A marketing and sales funnel has multiple stages:
Who are the people that can't live without your product? Why is that product a must-have for them? And what is the difference between these must-have users compared to other users for whom it's just a nice-to-have? These questions are at the root of scaling growth. Find your must-have users.
Yet, when planning target markets, it’s human nature to want to go broad. There is a feeling of safety and comfort. “Why, my product has hundreds of uses, for everyone! Let me list the ways…” But one of the great paradoxes of growth is that, in general, the more broadly you define target markets, the less business you actually take in. It literally pays to get more targeted.
Now that you've read the The Complete Guide to Customer Research Interviews, you know that gathering intelligence from customer interviews, market analysis, online research, win/loss analysis, is critical to developing a strategy that drives product-market fit and growth. But once you have accumulated all your customer and market insights, what do you actually do with it? Here are 5 immediate steps to infuse your strategy with intelligence in practice.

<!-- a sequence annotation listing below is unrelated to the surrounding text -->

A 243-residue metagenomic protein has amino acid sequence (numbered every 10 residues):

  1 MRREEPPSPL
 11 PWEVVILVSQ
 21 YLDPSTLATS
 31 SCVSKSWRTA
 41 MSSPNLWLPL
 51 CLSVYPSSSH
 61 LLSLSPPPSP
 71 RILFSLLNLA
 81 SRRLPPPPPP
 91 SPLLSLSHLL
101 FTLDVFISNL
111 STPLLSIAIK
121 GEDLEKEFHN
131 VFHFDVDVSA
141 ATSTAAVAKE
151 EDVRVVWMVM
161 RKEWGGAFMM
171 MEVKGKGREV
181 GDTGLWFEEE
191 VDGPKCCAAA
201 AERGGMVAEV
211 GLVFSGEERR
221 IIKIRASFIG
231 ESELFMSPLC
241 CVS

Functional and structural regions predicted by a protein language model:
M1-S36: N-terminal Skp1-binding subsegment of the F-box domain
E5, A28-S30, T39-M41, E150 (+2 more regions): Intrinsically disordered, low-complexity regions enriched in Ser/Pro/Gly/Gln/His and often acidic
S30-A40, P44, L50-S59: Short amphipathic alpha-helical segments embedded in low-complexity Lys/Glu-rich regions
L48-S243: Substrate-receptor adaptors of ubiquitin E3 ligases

"How would you feel if you couldn't use the product anymore?" According to growth hacking pioneer Sean Ellis, this is the question to ask to determine your level of product-market fit. In response, you are looking for at least 40% of your customer base who say they would be "very disappointed". This represents user passion.
Read any article on product/market fit and it will say "Talk to customers and focus on their problems. It took us 2 years but we found our product/market fit and sold for $X!". One thing? Simple! Talk to customers.